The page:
Great recognition by Woods, made possible by better awareness from Little. What’s more interesting? This came after a Syracuse made basket. Six seconds had already elapsed by the time Syracuse made their shot and Seventh Woods released his pass. Chukwu was really slow to get back.
Note: Please enjoy Seventh Woods’ reaction for your viewing pleasure.
Finding gaps in the zone
Compared to man-to-man, it’s more difficult to create space against the zone. Instead, teams have to find space that is already available. Quick ball movement and even quicker recognition are mandatory. Making open shots helps.
In past years, North Carolina has dominated Syracuse in the paint. On Tuesday they still led 26-22 in that category, but there was balance from other areas.
Easy concept. Brooks gets the ball at 18 feet and Syracuse instantly sends a double team. Luke shifts to the short corner, drawing Elijah Hughes with him. Cam exploits the huge gap in the middle. At 6’9”, that shot is basically unstoppable.
UNC has all five players above at or above the free throw line. With Carolina being so deadly from deep, Syracuse has to adjust accordingly. Woods hits Luke in the high post. Nas instantly cuts to the open area under the basket. Cam replaces Nas, pulling Oshae Brisset just far enough away and Little gets inside position. A quick face-up by Maye and UNC has two more points.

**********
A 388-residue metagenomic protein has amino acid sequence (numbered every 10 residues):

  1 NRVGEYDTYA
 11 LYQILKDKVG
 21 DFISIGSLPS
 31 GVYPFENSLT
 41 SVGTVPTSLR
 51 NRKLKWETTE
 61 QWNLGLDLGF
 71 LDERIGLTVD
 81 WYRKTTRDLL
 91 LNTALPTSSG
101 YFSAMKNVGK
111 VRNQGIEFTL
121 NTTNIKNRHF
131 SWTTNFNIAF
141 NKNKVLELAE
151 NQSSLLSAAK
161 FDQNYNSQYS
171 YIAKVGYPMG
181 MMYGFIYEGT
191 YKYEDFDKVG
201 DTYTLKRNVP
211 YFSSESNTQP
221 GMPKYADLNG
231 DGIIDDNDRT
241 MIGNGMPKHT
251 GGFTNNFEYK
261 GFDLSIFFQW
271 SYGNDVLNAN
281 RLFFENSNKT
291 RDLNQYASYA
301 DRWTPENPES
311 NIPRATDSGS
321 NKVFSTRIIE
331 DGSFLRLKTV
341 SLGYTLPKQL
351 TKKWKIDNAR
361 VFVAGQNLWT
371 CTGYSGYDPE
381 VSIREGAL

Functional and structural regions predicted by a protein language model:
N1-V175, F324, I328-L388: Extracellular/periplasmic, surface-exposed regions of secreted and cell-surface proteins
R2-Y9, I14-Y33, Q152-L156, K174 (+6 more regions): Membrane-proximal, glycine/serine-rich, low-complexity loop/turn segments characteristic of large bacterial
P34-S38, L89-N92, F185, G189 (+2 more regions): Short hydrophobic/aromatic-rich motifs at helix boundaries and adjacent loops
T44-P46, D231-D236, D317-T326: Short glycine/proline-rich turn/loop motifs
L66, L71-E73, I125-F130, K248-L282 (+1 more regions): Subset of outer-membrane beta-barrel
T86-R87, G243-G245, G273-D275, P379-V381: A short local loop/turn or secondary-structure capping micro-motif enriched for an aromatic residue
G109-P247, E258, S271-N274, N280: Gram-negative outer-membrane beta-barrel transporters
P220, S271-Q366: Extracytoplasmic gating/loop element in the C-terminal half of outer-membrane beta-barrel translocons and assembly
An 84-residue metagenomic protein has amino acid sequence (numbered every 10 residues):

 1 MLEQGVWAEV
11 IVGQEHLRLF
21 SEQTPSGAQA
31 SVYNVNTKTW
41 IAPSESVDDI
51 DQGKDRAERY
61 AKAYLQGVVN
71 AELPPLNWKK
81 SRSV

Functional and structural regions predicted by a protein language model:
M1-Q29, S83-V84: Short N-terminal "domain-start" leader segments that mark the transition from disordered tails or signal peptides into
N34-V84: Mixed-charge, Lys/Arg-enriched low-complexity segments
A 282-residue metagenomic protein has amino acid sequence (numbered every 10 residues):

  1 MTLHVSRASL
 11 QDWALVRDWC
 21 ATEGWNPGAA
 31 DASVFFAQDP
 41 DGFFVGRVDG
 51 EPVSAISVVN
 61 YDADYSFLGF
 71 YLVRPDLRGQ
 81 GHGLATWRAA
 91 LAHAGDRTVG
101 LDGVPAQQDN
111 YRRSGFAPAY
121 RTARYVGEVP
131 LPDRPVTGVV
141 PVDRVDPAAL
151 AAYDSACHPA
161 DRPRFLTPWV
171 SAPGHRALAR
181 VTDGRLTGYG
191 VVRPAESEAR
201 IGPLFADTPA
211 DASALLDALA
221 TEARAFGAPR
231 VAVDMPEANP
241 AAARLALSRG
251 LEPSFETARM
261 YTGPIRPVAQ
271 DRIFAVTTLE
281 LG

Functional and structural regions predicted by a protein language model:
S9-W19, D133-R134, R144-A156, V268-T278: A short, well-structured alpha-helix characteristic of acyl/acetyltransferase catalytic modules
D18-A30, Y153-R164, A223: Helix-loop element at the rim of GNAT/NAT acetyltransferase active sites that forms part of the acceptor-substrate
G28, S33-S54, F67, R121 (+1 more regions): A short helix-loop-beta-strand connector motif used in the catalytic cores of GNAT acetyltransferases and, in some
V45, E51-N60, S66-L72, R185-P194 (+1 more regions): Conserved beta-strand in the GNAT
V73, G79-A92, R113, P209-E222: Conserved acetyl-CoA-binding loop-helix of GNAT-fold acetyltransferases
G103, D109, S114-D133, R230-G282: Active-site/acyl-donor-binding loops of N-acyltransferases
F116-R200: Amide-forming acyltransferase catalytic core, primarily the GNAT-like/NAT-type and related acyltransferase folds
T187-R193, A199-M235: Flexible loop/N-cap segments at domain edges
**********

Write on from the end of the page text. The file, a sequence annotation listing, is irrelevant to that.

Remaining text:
Maye to Coby, High-Post
Keeping with the high-post theme, Luke flashes to the free-throw line. Seeing Tyus Battle with his back turned, Coby drifts to the free-throw line extended. Maye also notices this and doesn’t hesitate.
Why was he so open? Marek Dolezaj is occupied with Garrison Brooks on the block, trying to prevent another layup. Maye is so quick with the pass, the defense can’t rotate quick enough.
Inside-Outside for Coby
Throughout the season I have written about inside-outside ball movement. This is a perfect example of why it is so important. Maye enters the ball to Brooks, who draws two defenders. This causes a defensive imbalance when Frank Howard moves to defend Kenny.
There is now an opening at the top of the key. As soon as Brooks kicks it out to Kenny, Coby sees it and drifts over for the ball reversal. His mind was made up before he even started moving. White catches it in rhythm, and nails it from 23 feet.
Yes, Coby White was on fire, adding to a potentially legendary freshman season. It needs to be stressed, though, that 18 of his points came off assists. North Carolina’s offensive system, when run appropriately, can be just as effective against zone defenses as it is against man-to-man defenses. It may be even more devastating.
Last night looked different from previous offensive performances against Syracuse, but looks can be deceiving. It wasn’t just Coby White bailing out poor offense or the refs awarding free throws like Oprah gives away free gifts at Christmas. UNC found gaps in the defense and aggressively exploited them. It was a total team effort.
In other words, it was a classic Tar Heel performance.